The Lux Award, a film prize awarded by the European Parliament, unveiled the five finalists for its 2024 honor at the Venice Film Festival on Friday.
The shortlist includes already-lauded favorites from the Berlin, Cannes and Sundance film festivals.
On the Adamant, Nicolas Philibert’s French documentary about a unique psychiatric treatment center based on a barge anchored on the Seine in Paris, won the Golden Bear in Berlin for best film. The mental health care facility caters to its patients’ creative needs providing an outlet for their artistic expression.
Another non-fiction feature, Smoke Sauna Sisterhood by Estonian director Anna Hints, also made this year’s shortlist. It won this year’s directing honor for Hints in the world cinema documentary category at Sundance. The film tells the story of a group of women that gather in the safe darkness of a smoke sauna to share their innermost thoughts and secrets. It is Estonia’s official Oscar entry for 2024 in the best international feature category.
Estibaliz Urresola Solaguren’s 20,000 Species of Bees, another Berlin title— it won the best performance Silver Bear for Sofía Otero, who plays its protagonist Lucía, an eight-year-old child experiencing gender dysmorphia —is up for this year’s Lux Award, as is Aki Kaurismäki’s Fallen Leaves, another laconic romance from the Finnish master, which took the Jury Prize in Cannes.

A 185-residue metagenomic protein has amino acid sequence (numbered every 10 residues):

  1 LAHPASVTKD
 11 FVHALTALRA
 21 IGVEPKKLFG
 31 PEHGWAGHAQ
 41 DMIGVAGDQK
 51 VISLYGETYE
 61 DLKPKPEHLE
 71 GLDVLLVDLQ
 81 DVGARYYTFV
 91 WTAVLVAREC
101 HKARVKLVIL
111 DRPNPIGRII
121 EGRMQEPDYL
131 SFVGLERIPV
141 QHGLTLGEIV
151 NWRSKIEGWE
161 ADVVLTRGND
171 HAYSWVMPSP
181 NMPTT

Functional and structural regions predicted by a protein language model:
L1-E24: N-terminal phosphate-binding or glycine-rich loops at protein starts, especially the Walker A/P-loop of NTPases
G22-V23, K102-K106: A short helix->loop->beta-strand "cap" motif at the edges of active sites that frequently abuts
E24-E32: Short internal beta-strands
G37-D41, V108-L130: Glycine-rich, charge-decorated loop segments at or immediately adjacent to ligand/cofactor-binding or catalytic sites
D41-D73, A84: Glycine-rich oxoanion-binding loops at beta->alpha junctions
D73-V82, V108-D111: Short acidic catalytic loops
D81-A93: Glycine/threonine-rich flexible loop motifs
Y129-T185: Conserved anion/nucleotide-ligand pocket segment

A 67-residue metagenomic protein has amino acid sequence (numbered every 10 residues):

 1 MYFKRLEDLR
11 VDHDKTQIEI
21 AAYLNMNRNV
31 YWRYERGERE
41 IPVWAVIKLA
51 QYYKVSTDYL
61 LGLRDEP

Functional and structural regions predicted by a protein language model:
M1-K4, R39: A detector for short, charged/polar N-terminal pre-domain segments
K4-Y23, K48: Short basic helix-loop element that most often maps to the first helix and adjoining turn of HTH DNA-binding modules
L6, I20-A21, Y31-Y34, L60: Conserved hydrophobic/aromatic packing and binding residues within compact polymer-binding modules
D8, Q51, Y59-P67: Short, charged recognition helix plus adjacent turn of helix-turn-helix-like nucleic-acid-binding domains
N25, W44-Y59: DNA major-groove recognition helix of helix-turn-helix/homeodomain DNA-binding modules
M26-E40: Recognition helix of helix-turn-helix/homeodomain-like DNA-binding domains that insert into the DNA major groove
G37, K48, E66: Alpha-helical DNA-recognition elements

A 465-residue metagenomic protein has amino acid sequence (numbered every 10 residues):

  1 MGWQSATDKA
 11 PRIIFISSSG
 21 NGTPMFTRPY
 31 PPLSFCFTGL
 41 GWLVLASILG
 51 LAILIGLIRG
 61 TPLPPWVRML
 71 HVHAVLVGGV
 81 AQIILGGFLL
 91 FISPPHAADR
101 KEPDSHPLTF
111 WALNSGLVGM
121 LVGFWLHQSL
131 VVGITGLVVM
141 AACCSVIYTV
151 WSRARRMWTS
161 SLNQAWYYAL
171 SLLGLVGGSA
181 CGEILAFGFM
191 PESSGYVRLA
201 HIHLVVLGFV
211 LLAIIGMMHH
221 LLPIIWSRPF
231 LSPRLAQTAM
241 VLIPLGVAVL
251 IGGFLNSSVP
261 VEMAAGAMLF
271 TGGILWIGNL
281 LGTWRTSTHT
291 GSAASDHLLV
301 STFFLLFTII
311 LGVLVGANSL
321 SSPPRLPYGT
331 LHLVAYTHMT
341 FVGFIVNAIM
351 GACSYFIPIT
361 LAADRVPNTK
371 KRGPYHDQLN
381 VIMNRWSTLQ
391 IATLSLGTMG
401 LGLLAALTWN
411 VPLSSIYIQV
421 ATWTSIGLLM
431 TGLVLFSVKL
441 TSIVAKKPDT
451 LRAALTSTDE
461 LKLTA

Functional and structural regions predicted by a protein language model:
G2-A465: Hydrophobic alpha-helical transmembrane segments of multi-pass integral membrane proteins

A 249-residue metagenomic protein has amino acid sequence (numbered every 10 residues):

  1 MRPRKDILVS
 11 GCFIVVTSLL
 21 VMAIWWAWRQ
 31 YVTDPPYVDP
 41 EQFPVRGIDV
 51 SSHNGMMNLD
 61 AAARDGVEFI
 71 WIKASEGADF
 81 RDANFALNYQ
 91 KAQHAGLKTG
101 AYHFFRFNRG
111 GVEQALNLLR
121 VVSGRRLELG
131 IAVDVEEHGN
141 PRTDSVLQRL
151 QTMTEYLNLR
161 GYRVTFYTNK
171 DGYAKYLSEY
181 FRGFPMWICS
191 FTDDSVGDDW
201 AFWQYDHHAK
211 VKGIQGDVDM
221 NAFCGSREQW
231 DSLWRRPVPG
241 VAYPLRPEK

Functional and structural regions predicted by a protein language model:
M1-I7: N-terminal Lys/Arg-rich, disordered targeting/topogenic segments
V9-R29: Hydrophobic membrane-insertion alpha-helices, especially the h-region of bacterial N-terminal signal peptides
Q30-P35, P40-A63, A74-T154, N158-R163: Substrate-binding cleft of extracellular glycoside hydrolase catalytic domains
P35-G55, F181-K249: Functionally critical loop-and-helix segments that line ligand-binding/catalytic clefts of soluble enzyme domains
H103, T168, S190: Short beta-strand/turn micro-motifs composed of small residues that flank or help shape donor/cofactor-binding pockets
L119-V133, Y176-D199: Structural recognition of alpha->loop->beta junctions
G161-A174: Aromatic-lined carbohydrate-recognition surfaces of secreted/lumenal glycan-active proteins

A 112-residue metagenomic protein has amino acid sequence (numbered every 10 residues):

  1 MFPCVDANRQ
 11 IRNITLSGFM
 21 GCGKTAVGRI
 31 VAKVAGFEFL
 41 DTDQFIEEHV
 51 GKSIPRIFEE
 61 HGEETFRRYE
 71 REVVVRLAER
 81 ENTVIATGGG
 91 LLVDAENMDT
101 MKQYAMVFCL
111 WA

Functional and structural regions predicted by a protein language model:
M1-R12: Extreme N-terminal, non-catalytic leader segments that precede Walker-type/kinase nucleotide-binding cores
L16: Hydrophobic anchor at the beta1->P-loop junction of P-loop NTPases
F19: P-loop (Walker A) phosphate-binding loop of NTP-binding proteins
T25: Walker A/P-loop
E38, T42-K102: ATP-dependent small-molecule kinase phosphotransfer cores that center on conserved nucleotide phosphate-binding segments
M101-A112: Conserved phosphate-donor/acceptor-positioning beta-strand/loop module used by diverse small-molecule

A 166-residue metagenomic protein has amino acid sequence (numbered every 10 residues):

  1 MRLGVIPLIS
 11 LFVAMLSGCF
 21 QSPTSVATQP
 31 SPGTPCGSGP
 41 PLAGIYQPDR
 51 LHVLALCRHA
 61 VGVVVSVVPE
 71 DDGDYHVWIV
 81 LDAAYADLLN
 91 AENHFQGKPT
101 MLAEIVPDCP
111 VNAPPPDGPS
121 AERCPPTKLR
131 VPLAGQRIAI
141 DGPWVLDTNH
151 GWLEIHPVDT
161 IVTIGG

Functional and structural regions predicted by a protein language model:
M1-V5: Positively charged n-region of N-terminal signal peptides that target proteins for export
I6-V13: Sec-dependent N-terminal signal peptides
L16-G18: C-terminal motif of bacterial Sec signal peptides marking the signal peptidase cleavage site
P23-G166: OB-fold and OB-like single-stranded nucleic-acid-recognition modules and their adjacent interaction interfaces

Closing out the five-film shortlist is Ilker Çatak’s The Teachers’ Lounge, which premiered in Berlin and is Germany’s entry for best international feature for the 2024 Oscar race.
The finalists were chosen by a Lux panel of film experts from across Europe. The Lux Award was set up in 2007 to help distribute EU films with high artistic quality that reflect cultural diversity in Europe and beyond and touch on what are considered the prime values of the EU, including human dignity, equality, non-discrimination, inclusion, tolerance, justice and solidarity
European cinema-goers and members of the European Parliament now have until March 2024 to vote on this year’s winner, with each group —European public and MEPs —accounting for 50 percent of the final result.